Fraunhofer-Gesellschaft. "Color Sensors For Better Vision." ScienceDaily. ScienceDaily, 13 October 2009. <www.sciencedaily.com/releases/2009/10/091005094951.htm>.
Fraunhofer-Gesellschaft. (2009, October 13). Color Sensors For Better Vision. ScienceDaily. Retrieved April 17, 2014 from www.sciencedaily.com/releases/2009/10/091005094951.htm
Fraunhofer-Gesellschaft. "Color Sensors For Better Vision." ScienceDaily. www.sciencedaily.com/releases/2009/10/091005094951.htm (accessed April 17, 2014).

Share This



More Matter & Energy News

Thursday, April 17, 2014

Featured Research

from universities, journals, and other organizations


Featured Videos

from AP, Reuters, AFP, and other news services

Small Reactors Could Be Future of Nuclear Energy

Small Reactors Could Be Future of Nuclear Energy

AP (Apr. 17, 2014) After the Fukushima nuclear disaster, the industry fell under intense scrutiny. Now, small underground nuclear power plants are being considered as the possible future of the nuclear energy. (April 17) Video provided by AP
Powered by NewsLook.com
German Researchers Crack Samsung's Fingerprint Scanner

German Researchers Crack Samsung's Fingerprint Scanner

Newsy (Apr. 16, 2014) German researchers have used a fake fingerprint made from glue to bypass the fingerprint security system on Samsung's new Galaxy S5 smartphone. Video provided by Newsy
Powered by NewsLook.com
Porsche CEO Says Supercar Is Not Dead: Cue the Spyder 918

Porsche CEO Says Supercar Is Not Dead: Cue the Spyder 918

TheStreet (Apr. 16, 2014) The Porsche Spyder 918 proves that, in an automotive world obsessed with fuel efficiency, the supercar is not dead. Porsche North America CEO Detlev von Platen attributes the brand's consistent sales growth -- 21% in 2013 -- with an investment in new technology and expanded performance dynamics. The hybrid Spyder 918 has 887 horsepower and 944 lb-ft of torque, but it can run 18 miles on just an electric charge. The $845,000 vehicle is not a consumer-targeted vehicle but a brand statement. Video provided by TheStreet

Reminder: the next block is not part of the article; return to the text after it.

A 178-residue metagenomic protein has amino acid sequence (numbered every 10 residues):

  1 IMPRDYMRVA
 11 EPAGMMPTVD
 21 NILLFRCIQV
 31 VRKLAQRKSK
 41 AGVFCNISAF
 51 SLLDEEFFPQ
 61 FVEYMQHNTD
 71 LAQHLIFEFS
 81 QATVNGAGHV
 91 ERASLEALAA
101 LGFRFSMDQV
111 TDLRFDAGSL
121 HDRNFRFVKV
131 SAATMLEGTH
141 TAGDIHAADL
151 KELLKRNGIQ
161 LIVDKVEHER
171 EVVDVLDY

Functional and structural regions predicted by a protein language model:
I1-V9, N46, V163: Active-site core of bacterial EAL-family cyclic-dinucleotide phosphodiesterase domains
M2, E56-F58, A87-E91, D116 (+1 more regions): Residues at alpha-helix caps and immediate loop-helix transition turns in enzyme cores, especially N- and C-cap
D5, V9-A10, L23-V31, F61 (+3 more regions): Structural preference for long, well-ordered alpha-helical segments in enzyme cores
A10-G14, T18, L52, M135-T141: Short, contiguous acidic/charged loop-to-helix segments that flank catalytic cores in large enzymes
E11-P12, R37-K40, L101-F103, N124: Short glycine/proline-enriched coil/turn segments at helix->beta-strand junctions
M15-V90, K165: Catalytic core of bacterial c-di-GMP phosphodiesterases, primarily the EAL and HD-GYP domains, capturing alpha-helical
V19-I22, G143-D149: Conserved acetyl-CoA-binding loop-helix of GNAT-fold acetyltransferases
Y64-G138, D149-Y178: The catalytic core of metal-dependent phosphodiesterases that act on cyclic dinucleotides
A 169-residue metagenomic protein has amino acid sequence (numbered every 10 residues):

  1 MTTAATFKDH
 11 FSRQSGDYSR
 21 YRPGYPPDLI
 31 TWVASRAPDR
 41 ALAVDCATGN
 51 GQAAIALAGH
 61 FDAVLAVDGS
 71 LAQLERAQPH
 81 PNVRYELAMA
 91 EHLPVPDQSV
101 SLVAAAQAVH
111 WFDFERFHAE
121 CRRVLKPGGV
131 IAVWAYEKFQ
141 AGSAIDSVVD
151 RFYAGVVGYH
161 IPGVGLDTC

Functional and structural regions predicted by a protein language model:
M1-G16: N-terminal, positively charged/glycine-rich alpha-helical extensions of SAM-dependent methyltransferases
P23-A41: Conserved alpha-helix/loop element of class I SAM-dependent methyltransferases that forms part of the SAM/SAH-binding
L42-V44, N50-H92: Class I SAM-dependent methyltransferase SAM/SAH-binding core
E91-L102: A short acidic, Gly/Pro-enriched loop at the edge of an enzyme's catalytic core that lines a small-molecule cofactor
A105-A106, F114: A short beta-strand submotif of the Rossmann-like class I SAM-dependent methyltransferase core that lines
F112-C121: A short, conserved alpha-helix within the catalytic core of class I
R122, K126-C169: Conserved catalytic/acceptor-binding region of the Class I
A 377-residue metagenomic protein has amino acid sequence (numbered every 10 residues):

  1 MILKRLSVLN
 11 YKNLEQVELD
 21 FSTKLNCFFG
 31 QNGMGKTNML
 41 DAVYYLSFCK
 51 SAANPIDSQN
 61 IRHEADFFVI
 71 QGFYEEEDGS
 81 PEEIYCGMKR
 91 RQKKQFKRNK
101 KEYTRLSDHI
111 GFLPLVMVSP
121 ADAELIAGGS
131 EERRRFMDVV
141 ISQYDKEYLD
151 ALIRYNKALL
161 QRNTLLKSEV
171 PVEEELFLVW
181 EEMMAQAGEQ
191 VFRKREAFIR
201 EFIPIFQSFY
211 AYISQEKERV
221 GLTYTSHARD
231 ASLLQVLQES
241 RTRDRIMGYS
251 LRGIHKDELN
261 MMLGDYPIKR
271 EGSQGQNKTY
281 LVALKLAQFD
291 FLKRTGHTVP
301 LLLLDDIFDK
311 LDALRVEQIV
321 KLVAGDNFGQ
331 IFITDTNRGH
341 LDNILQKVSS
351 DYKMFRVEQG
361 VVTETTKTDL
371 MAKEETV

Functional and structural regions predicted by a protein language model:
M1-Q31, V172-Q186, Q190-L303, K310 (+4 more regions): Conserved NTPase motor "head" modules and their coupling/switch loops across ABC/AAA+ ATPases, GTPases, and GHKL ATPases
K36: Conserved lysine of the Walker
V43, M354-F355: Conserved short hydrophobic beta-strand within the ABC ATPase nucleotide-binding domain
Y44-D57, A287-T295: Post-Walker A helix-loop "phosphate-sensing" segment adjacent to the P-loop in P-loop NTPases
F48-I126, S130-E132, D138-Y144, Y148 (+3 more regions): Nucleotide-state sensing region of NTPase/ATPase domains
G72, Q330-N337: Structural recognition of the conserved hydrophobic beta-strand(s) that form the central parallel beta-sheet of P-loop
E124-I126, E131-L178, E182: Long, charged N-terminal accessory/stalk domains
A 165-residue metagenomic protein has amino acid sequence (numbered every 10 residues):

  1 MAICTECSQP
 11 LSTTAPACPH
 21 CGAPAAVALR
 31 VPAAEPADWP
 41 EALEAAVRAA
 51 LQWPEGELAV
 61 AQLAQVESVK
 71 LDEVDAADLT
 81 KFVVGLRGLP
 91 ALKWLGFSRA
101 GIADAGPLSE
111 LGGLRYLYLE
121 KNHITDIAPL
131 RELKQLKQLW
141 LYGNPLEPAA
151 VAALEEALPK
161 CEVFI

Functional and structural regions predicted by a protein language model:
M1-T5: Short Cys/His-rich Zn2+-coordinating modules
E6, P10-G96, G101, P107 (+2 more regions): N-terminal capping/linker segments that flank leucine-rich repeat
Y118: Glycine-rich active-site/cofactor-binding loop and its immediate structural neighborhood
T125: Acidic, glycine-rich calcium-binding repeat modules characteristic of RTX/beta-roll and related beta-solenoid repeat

Powered by NewsLook.com
Industry's Optimism Shines At New York Auto Show

Industry's Optimism Shines At New York Auto Show

Newsy (Apr. 16, 2014) After seeing auto sales grow last month, there's plenty for the industry to celebrate as it rolls out its newest designs. Video provided by Newsy
Powered by NewsLook.com

Search ScienceDaily

Number of stories in archives: 140,361

Find with keyword(s):
Enter a keyword or phrase to search ScienceDaily for related topics and research stories.

Save/Print:
Share:

Breaking News:
from the past week

In Other News

... from NewsDaily.com

Science News

Health News

Environment News

Technology News



Save/Print:
Share:

Free Subscriptions


Get the latest science news with ScienceDaily's free email newsletters, updated daily and weekly. Or view hourly updated newsfeeds in your RSS reader:

Get Social & Mobile


Keep up to date with the latest news from ScienceDaily via social networks and mobile apps:

Have Feedback?


Tell us what you think of ScienceDaily -- we welcome both positive and negative comments. Have any problems using the site? Questions?
Mobile: iPhone Android Web
Follow: Facebook Twitter Google+
Subscribe: RSS Feeds Email Newsletters
Latest Headlines Health & Medicine Mind & Brain Space & Time Matter & Energy Computers & Math Plants & Animals Earth & Climate Fossils & Ruins